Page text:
Taylor Swift’s Midnights has something for everyone

Madelaine Province, Staff Writer

The moment we’ve all been waiting for is finally here. On Oct. 21, Taylor Swift released her tenth album, Midnights, and there’s been lots of discourse from both her critics and her supporters. After releasing folklore and evermore within five months of each other back in 2020, Swift had mainly been focused on recording her previous albums, such as Fearless, which was originally released in 2008 and re-released in April of 2021, and Red, which was originally released in 2012 and re-released in November of 2021. With all the releases of her older albums, no one thought there was a new one coming in the near future, but at the VMAs on Aug. 28, she announced the release date for Midnights, and fans went wild. 

Swift described the album as “the stories of 13 sleepless nights scattered throughout [her] life.” It seems to return to the mainstream pop sound she left behind in 2019 with Lover, but still maintains the feeling of a new album rather than just repeating her “old” sound. The concept of the “scattered nights throughout [her] life” is intriguing, because while many albums are written over a consecutive period of time, this one comes from many different times in her life. Due to this concept, the album can feel inconsistent if you listen to the songs individually. There seems to be a lot of different sounds all packed into this one album, ranging from moody synths to upbeat songs bound to be radio hits, but somehow Swift manages to still make it feel cohesive even with so many different things going on. Just as there are different sounds on the album, Swift explores different subjects as well. From the pressure of being in the spotlight to a reflection on past romances and declarations of raw, painful love, there’s something in the album for everyone to resonate with. 

The album itself is creative genius, but that comes as no surprise to anyone who’s a fan of Swift. Often called one of the greatest songwriters of our generation, Swift truly lives up to the title with all of her albums, Midnights included. With lyrics like “Industry disruptors and soul deconstructors/And smooth talking hucksters out glad-handing each other” (“Sweet Nothing”) to “From sprinkler splashes to fireplace ashes/I gave my blood sweat and tears for this/ I hosted parties and starved my body/Like I’d be saved by a perfect kiss/ The jokes weren’t funny I took the money” (“You’re On Your Own, Kid”), Swift examines the feeling of being constantly observed and criticized while living in the spotlight the past 16 years, as well as the struggles of being in an industry that can be very unforgiving. It’s no secret that she has faced many rumors in her long period of fame. The allegations of her being a “serial dater” since she was just 18 have followed her to the age of 32, with people finding a way to criticize her six year relationship with actor Joe Alwyn. While she’s spent a lot of time trying to debunk these claims, she had a different approach in Midnights. With “unbothered” songs like “Karma” and “Vigilante Shit”, she calls out her critics and remarks that she’s thriving regardless of the hate, seemingly relating back to the idea of her “revenge era” that was born with Reputation.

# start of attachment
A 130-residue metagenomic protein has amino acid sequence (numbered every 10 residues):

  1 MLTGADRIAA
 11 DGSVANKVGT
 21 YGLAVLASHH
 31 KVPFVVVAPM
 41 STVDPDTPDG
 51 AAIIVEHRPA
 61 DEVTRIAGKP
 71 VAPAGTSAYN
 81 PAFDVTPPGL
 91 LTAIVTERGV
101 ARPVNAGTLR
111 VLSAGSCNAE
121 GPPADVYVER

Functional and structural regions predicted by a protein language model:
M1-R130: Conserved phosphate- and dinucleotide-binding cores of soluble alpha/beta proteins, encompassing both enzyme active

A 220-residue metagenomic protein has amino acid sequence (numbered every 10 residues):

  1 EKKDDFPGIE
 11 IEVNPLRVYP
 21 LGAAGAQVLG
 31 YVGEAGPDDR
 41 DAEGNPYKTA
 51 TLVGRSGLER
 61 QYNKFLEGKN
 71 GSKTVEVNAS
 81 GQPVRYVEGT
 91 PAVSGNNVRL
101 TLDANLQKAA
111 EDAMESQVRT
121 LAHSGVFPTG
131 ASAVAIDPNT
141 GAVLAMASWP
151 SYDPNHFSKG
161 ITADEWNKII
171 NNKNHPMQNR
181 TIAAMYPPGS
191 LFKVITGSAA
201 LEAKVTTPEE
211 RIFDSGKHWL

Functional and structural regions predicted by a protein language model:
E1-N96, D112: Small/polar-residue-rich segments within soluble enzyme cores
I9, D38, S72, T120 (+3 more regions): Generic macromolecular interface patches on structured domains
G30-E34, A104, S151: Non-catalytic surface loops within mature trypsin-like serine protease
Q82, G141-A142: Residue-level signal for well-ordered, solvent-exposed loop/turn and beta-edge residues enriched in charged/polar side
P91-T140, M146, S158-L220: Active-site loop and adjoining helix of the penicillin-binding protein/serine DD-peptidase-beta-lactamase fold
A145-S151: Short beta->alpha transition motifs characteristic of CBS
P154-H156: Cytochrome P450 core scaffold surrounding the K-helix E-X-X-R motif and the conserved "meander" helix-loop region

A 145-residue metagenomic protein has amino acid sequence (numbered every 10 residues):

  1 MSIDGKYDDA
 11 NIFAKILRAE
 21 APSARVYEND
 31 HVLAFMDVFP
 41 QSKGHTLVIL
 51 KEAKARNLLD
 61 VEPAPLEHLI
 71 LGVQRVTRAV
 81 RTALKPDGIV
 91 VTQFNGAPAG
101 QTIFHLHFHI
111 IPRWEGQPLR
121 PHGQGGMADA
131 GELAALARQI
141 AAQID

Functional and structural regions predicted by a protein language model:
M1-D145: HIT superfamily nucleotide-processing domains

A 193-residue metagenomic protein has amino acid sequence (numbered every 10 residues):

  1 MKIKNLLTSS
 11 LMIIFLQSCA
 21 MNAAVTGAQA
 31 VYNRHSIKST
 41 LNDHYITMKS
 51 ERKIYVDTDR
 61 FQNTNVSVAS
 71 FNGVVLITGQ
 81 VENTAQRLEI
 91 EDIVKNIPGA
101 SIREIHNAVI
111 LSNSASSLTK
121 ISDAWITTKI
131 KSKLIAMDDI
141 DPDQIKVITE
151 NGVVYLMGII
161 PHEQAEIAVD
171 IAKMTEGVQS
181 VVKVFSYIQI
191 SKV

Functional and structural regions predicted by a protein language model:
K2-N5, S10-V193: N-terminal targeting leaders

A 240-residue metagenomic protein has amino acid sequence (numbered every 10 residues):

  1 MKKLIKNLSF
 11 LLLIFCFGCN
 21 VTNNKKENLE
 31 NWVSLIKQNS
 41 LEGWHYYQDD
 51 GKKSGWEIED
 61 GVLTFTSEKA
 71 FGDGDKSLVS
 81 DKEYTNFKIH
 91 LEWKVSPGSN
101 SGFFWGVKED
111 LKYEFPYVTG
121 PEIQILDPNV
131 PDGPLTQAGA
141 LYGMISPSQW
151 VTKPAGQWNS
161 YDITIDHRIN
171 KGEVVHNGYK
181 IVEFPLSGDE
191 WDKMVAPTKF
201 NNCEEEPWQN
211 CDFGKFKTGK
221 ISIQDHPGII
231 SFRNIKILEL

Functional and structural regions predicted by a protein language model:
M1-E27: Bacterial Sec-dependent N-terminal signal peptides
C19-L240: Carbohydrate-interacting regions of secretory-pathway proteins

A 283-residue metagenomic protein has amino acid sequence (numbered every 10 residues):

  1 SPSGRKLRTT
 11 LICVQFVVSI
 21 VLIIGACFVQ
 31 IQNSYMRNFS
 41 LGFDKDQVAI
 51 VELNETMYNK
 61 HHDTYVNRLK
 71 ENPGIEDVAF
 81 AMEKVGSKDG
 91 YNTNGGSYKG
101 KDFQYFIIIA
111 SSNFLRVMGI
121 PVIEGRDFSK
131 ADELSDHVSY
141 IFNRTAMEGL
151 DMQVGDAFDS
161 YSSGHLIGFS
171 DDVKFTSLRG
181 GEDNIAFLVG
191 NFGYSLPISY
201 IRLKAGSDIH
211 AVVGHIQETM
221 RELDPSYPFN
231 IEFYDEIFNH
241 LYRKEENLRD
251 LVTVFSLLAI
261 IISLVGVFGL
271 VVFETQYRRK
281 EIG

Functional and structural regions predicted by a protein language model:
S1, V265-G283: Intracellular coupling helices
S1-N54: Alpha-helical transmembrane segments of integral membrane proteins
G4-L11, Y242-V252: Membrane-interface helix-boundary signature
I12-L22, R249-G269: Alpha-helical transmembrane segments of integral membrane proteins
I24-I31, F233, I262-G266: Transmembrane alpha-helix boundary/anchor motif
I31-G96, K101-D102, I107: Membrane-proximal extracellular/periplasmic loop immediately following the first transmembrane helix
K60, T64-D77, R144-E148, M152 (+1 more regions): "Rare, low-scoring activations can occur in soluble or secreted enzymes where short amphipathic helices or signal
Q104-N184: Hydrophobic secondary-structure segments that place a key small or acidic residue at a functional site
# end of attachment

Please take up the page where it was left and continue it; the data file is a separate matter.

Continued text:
Many of Swift’s “fans” who jumped on the bandwagon after the release of folklore and evermore have expressed their disappointment with how this album didn’t live up to their “alternative rock/indie folk pop” standards. Comments like these are laughable, because anyone who knows Swift knows that up until the release of those sister albums she was known for her country-pop turned mainstream pop sound, and she was extremely successful because of it. It’s completely valid for people to crave the melancholy soulful feeling brought forth from her 2020 releases, but it’s just unreasonable to criticize her for going back to her pop sound when that’s what she’s been known for for years. 

5/5 stars